Algiers Lashed by Deadly Storm

ALGIERS, Algeria, November 12, 2001 (ENS) - At least 579 people have been reported killed and another 1,000 were injured as heavy rains and winds which began Friday night have cut a swath of destruction through northern and western Algeria. Nearly all of those killed were residents of Algeria's capital city, Algiers.

Damage resulted from the heavy rains and the intensity of the winds but also from flash floods and mudslides. The situation was aggravated because of the hilly contour of the affected areas.

Severe damage to roads, housing, schools, ports, vehicles and equipment has been reported. In the worst hit areas of Algiers, a city of three million people, water, electricity and gas supplies have been cut. Neighborhoods have been evacuated for fear of landslides or mudslides.

Algiers

Algiers is usually arid, with no more than ten inches of rainfall in a year. (Photo courtesy Organization of World Heritage Cities )
Hardest hit is the old city of Algiers, a tight network of narrow, twisting streets and lanes on steep slopes, classified as a UNESCO World Heritage City.

According to information from the Algerian Red Crescent Society, 6,000 families, including 4,000 in Algiers, have been made homeless. Evacuations are continuing, and there is concern over the vulnerability of the homeless because of the extreme cold weather.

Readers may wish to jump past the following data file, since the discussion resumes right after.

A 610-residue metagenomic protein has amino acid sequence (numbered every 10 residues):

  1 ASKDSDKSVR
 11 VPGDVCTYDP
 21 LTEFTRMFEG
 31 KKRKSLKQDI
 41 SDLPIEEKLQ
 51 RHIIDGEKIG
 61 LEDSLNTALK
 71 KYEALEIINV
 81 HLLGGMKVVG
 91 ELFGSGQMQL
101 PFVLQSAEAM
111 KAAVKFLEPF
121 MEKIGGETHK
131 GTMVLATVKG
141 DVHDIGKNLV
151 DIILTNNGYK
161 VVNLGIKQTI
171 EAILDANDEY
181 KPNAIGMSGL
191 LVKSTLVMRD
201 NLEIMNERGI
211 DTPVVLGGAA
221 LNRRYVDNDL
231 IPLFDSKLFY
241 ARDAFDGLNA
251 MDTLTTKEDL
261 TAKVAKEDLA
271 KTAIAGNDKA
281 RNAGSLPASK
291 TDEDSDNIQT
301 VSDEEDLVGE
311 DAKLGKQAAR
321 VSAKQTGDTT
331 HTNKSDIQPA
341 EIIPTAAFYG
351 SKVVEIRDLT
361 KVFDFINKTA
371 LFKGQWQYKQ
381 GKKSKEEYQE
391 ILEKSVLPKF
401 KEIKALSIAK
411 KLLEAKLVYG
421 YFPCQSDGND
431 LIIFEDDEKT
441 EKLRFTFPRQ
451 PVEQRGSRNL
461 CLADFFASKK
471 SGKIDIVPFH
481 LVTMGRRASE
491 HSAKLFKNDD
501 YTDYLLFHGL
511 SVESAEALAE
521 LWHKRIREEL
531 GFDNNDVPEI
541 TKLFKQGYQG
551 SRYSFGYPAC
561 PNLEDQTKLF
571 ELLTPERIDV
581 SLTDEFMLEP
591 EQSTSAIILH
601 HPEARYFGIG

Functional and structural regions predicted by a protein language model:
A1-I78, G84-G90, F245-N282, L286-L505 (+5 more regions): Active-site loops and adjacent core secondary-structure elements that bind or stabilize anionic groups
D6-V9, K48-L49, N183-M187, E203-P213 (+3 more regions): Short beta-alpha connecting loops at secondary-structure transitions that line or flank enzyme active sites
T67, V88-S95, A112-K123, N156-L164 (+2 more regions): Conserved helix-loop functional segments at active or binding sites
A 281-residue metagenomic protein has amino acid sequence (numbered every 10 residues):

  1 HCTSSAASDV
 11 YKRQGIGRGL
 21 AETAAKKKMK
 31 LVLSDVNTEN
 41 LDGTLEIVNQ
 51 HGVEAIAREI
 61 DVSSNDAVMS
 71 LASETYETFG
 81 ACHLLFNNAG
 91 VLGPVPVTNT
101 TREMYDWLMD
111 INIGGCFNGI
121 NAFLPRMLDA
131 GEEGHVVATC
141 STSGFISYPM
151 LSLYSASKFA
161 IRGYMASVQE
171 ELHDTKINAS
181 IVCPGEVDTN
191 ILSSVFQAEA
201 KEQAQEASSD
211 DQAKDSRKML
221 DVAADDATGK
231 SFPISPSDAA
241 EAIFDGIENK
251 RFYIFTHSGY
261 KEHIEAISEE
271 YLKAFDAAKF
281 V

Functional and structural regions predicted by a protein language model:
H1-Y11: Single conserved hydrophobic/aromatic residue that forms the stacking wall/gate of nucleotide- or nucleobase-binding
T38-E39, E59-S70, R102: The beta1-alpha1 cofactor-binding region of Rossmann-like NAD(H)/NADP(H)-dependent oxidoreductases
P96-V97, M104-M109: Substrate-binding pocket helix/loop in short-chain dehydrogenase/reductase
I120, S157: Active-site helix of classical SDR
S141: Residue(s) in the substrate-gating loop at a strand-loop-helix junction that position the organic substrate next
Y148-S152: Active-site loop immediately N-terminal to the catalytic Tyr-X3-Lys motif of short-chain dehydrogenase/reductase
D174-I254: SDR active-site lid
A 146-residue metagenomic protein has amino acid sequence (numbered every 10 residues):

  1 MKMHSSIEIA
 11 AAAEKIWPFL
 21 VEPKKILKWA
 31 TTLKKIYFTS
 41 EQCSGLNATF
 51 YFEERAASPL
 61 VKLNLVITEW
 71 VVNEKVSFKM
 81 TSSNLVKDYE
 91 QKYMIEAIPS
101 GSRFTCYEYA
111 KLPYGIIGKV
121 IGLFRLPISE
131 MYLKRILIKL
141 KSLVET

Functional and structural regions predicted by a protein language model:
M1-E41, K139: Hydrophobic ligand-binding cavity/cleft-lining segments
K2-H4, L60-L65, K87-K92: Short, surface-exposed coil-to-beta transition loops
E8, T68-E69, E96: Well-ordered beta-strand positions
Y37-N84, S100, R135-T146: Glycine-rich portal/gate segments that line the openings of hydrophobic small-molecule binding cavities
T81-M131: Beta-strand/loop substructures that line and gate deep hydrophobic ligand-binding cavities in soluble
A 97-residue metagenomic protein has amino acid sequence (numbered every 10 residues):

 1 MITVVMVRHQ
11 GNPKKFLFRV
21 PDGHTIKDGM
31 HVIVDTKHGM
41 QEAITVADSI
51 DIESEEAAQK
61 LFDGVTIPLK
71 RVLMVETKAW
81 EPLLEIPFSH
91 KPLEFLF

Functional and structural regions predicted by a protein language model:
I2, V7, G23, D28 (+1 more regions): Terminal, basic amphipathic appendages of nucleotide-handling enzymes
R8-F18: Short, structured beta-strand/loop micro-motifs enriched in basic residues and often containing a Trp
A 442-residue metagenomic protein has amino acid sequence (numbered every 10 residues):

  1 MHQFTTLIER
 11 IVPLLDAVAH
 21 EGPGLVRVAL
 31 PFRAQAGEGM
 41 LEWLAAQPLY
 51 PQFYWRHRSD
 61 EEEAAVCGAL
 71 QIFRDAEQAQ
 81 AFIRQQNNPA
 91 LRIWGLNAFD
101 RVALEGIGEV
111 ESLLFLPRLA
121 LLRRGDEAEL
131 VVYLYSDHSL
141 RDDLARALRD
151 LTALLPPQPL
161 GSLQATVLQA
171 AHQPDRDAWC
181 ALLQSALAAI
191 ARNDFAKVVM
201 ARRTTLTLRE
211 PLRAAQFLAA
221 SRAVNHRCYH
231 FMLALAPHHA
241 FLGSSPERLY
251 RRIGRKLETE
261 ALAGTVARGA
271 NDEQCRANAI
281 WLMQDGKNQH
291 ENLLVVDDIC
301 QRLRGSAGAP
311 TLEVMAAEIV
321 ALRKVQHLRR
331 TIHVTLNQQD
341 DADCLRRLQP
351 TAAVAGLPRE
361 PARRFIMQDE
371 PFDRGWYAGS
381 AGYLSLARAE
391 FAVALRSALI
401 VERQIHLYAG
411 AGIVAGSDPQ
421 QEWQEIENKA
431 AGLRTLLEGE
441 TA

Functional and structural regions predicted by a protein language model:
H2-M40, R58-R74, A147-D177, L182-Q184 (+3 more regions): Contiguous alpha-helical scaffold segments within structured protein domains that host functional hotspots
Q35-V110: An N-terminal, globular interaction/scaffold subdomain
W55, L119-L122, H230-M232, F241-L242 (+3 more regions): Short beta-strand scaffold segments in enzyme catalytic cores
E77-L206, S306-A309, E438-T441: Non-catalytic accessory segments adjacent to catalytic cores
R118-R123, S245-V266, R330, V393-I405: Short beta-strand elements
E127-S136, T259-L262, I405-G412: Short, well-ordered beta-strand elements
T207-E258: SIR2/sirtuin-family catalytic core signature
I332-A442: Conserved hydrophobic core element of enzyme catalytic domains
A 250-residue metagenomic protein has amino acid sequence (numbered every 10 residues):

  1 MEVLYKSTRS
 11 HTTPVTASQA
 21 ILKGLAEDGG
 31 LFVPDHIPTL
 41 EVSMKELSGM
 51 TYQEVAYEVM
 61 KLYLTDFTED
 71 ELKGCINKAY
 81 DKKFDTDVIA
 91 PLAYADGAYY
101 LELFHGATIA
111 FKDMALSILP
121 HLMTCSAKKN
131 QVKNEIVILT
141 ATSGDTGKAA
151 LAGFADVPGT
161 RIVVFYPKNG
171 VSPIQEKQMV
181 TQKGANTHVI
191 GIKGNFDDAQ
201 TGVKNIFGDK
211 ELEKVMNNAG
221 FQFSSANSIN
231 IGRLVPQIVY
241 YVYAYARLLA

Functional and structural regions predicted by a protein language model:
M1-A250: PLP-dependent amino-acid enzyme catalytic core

The Algerian government has activated its national disaster plan and has declared three days of national mourning from Tuesday. Interior Minister Yazid Zerhouni has officially appealed for international aid.

Infrastructure has been heavily affected by the deluge, mud and debris that continue to pour down to Algiers from the surrounding hills. Many roads are blocked, hampering rescue operations.

Preliminary assessment of the disaster by Algerian authorities and the Algerian Red Crescent Society (ARCS) indicates that there is an urgent need for temporary shelter, large tents, food, kitchen utensils, clothes, heaters, water purification means and power supply units. ARCS today started to distribute food and milk and blankets.

It is estimated that for Algiers alone, six inches of rain fell over a 24 hour period, which is higher than the monthly average for the capital city at this time of the year.

Rain and winds are continuing, with heavy rainfall and winds in excess of 75 miles per hour anticipated.